In The Club of Seven, February 5, 2016
Translated from French by Tom Winter, February 6, 2016
Over the top! What other expression could be used for the absurdity of the polemic of a group of French journalists against the Paul Moreira documentary, Masks of the Revolution.
In an open letter to the latter, they shot a salvo of criticisms to which the director has, once again, patiently objected. The signers are “permanent correspondents in Kiev and the region, others are very regular correspondents.” They are not going to specify which side of the front line they regularly go to (if not exclusively), and I do not think that some of them are “very regularly” on the spot, but never mind . Let’s go on to the funniest.
In this scathing letter of journalists who claim authority about Ukraine, there is the insult of “intellectual laziness.” Paul Moreira would be committing “a dramatic shortcut” when describing as “Russians” or “Ukrainians of Russian origin,” the inhabitants of a country where, in 2016, “identity is certainly not defined as the only ethno-linguistic factor.”
Over the top! One of the signatories of this letter wrote an article in the November 14, 2014 number of Elle Magazine supporting the “Ukrainian women” fighting the “Russian separatists.” This is not simple, right? (As if there were not the reverse, by the way, despite the absurdity of this categorization.)
Even better: this reporter didn’t notice (he defends himself) that he gives voice to a young neo-Nazi woman who merited a beautiful full-page picture by a similarly ignorant photographer. (Photographer who also received the Gold Visa Magazine prize in 2014, Languedoc-Roussillon region, for his work in Ukraine, from Maidan to Donbass.)
Shortly after the article was published, the young neo-Nazi woman was identified as such by militants on a social network in December 2014. Faced with the scandal, the editorial board of Elle then had to crack a press release on 29 December to apologize for having published the portrait of the neo-Nazi.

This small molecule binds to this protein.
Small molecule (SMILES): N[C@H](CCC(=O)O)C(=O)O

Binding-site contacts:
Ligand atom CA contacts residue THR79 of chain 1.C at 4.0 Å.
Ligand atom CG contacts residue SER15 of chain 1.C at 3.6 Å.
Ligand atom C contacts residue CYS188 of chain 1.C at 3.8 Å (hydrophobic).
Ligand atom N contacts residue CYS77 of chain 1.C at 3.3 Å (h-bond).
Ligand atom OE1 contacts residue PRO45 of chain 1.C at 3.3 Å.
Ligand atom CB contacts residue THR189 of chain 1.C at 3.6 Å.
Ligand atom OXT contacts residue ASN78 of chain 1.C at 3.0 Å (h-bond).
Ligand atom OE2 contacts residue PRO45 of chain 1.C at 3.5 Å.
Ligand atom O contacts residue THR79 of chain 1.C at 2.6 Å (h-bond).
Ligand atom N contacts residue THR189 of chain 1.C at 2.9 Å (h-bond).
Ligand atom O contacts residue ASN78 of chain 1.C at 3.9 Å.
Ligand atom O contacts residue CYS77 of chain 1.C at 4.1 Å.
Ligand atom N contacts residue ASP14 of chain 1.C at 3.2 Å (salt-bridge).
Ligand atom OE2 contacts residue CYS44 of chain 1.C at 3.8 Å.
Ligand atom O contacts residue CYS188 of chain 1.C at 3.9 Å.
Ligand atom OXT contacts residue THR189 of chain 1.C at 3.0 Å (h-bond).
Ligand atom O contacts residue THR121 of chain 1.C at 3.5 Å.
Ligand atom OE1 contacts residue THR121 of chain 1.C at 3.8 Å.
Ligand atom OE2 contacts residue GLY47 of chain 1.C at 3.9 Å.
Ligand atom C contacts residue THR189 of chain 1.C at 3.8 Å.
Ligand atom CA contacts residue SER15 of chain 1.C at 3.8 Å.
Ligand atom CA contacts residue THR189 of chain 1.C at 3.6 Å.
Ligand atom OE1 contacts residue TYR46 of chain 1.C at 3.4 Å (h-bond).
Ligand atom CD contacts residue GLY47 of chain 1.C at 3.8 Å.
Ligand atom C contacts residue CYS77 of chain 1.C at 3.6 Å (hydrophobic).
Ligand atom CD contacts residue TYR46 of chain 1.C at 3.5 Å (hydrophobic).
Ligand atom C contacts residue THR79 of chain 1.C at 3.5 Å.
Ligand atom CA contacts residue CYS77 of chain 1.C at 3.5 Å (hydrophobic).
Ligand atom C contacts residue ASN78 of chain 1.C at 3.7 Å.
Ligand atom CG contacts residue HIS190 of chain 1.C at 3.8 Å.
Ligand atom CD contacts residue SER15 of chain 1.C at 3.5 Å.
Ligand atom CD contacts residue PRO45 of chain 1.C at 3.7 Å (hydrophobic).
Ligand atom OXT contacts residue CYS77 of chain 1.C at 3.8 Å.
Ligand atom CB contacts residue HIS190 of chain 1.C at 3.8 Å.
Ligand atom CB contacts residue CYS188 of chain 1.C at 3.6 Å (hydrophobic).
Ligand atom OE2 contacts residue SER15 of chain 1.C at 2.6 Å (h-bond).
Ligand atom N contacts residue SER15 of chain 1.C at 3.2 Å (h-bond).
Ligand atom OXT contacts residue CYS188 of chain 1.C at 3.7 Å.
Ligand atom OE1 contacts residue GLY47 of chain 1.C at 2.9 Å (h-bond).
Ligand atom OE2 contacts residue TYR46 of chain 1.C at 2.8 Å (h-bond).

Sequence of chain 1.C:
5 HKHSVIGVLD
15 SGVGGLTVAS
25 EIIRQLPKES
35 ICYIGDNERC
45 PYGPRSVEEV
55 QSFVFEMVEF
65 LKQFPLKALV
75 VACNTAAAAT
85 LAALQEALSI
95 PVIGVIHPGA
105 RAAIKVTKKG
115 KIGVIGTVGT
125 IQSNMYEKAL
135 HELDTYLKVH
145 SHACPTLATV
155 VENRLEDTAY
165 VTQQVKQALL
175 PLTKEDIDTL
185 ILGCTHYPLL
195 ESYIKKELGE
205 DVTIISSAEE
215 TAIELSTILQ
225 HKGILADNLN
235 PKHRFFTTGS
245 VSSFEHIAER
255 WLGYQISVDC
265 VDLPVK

The statement said the journalists had met “the fighter of the battalion Aidar October 2, on the front line near the city of Lugansk, and nothing, no external distinctive sign, no word in the interview, gave to understand on that day that this young woman was neo-Nazi.”
Ah? Nothing? The Aidar battalion to which she belonged had already been the subject of a report by Amnesty International. September 8, 2014, the NGO recognized that the Aidar Battalion was guilty of war crimes in the Lugansk region. And long long before that, it was suspected of abuses, with numerous examples getting circulated on the internet. This should have prompted the “well-connected” journalists to question the Aidar battalion. If I could see these indicators, why couldn’t they?
Note that the dossier of another female fighter named and pictured in this article, notorious in the neo-Nazi movement Praviy Sektor, is not much brighter.
See nothing, hear nothing, “regular correspondents in Ukraine! Was it “intellectual laziness”?
In light of this single example, it is doubtful that the journalists making moral to Paul Moreira are serious in saying: “We’ve long since been describing and analyzing the extreme right in Ukraine” …
How to explain then that the neo-Nazi was identified, not by the journalists on the ground in direct contact with her, but by activists on social networks?! Same for Odessa: without the reaction of social networks and information from unofficial sources, the tragedy would not have had any more exposure than the vague information given by the big European media through a press agency and the official communications from the Government of Ukraine, regular journalists apparently not being there … One single article of the established press noted that failure.
And we’re not even talking about the operations called “anti-terrorist” triggered in April 2014 against the regions that claimed autonomy … There only the internet has any cred! Abuses committed by groups of extremists who came by the busloads to frontline villages, supported by heavy artillery, aviation, and tanks in the biggest cities, while there was virtually no organized defense, did not concern the “correspondents on the spot” at the appropriate time.
Journalists who stand against the documentary of Paul Moreira could at least have the humility to recognize that their work was not always up to the job, far from it. And the humility to admit that the film addresses informations gaps which they are also partly responsible for.
Of course this is not without risk. Not only Moscow, but other governments hostile to the European Union can find their case owing to the total media confusion stemming from the conflict in Ukraine. The fact that this confusion touches us so is proof that the fate of Ukraine concerns us deeply.